The question that arises is clear, sharp, and may lead to a damnable conclusion. “Does our government conceal from us the use of horrendous and outlawed weapons of destruction?” Given the Snowden revelations, the WikiLeaks Clinton and Podesta files, the WikiLeaks CIA leaks, and the mess in the world today…

The secrecy and the strange circumstances surrounding depleted uranium ordinance use in the Balkans, Iraq, and in Afghanistan point to cover up. The circumstances surrounding the initial UNEP and the World Health Organisation (WHO) point to a potential cover up. According to the investigators mentioned above, the Pentagon and NATO may well have carried out a “cleanup operation” in the former Yugoslavia before UNEP was even allowed in. The fact so few DU rounds were ever recovered there validates this thesis. Thousands of rounds fired at map locations absolutely traceable, and only a few DU munitions recovered? It may well be that the “lack of evidence” is really the evidence here. Turning to the medical side, every indication is that the people of these areas were affected. I’ll quote from a communication of Dai Williams from 2001:

“The population of Iraq appear to have had the highest DU exposure to date but they have also had the longest time for carcinogenic and mutagenic effects to appear.  Significant quantities of hard target guided weapons were used in the Balkans, including the regions policed by Italian and Spanish troops several of whom have died from Leukaemia.  With warheads ranging from 1000 lbs to 2 tons large quantities may have been used in Afghanistan – possibly comparable with the tonnage’s used in Iraq.  Medical evidence is bound to emerge whatever attempts the US and UK governments make to conceal the truth about these weapons.  If so the UN may need to revisit its recent resolution to ignore the DU issue in Iraq.”

Several studies from the mid-2000s showed increased levels of uranium contamination in human and environmental samples since the use of uranium weapons by US and UK forces in combat zones since 1991. Most disturbing in my research was this report from New Weapons Org that contained the following:

“… urine samples from civilians living near bombed targets in Afghanistan (UMRC 2002) showed very high levels of apparently natural uranium contamination – from 15 to 80x normal compared to the UK population (80 to 400 ng/litre compared to normal of 5 ng/litre). These observations led to the scenario that US weapons manufacturers may be using uranium alloys based on almost natural uranium feedstock instead of recycled depleted uranium.”

To sum up, I’ve alluded to a degree of “intent” being established in this current case on the use of illegal weapons in Serbia. It’s no stretch to advance the case further by showing the massive liability involved in irradiating Europe’s citizens with ordinance used in an illegal regime change at the continent’s center. Tens of thousands of people suffering health effects, no telling how many already dead, and the “motive” for covering up in such a case is immeasurable. So, if truth and equal justice is the goal of all western democracies, this new case needs to happen. And it needs to happen in full view of the people of our world. It’s time for a meme that may never come.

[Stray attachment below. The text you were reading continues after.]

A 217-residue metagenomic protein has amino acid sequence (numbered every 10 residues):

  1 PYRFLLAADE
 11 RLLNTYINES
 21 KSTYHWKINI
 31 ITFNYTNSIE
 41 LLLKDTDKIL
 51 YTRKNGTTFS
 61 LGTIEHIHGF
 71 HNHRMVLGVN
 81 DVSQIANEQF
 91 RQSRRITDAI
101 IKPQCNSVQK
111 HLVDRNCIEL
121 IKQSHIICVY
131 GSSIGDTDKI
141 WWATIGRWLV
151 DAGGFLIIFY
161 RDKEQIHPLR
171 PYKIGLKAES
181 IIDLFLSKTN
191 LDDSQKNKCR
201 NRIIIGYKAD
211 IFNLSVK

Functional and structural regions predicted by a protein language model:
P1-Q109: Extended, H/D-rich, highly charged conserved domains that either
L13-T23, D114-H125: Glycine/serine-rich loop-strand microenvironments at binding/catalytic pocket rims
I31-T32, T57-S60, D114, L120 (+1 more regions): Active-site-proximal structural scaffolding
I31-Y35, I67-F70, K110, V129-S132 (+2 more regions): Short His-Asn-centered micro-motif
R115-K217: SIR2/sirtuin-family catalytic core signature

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Fear of a Major Shift in Geopolitics Reigns in the Balkans Following Trump’s Win

Adelina Marini

Media in the countries of the former Yugoslavia continue to analyse the results of the presidential elections in the USA with opinions continuing to vary. In Croatia, the accent is on the expectations for a change in the political map of Europe, while in Serbia predominate analyses that are trying to calm down the hopes that Serbs have with the coming of Donald Trump to power. Within all this are entwined the presidential elections in Bulgaria. Today’s press also brings back the fear of a new migrant wave along the Western Balkans route.

“As if Trump was not enough” is the headline of a material in the Croatian Jutarnji list, which believes that the political map of Europe is changing not just because of the election of Trump, but also because of the results of elections in Bulgaria and Moldova. “Last week the Kremlin met with great joy Donald Trump’s victory in the American elections. […] This, however, is not the only cause for the smile on Vladimir Putin’s face this week. On Sunday, there were elections held in Moldova – the poorest state in Europe – and Bulgaria – the poorest EU member. Citizens of both countries elected their presidents and in both cases they elected candidates, who are closer to the Kremlin, than to Brussels”, reports the newspaper.

Jutarnji also reminds that last week there was a vote of non-confidence against the government of Estonian PM Taavi Rõivas. The next day power was assumed by a party, which is presumed to be politically closer to the Kremlin. The new government did state, however, that nothing will change in the foreign and defence policy of Estonia. “Bulgaria once again turns to Mother Russia” is the headline of a lengthy material spread on two pages in today’s edition of the other most-circulated newspaper in Croatia, Vecernji list. “The poorest state in the Union, because of corruption, has turned its back to its pro-European oriented government. The new president wants to put an end to sanctions against Russia”, reads the opening of the material.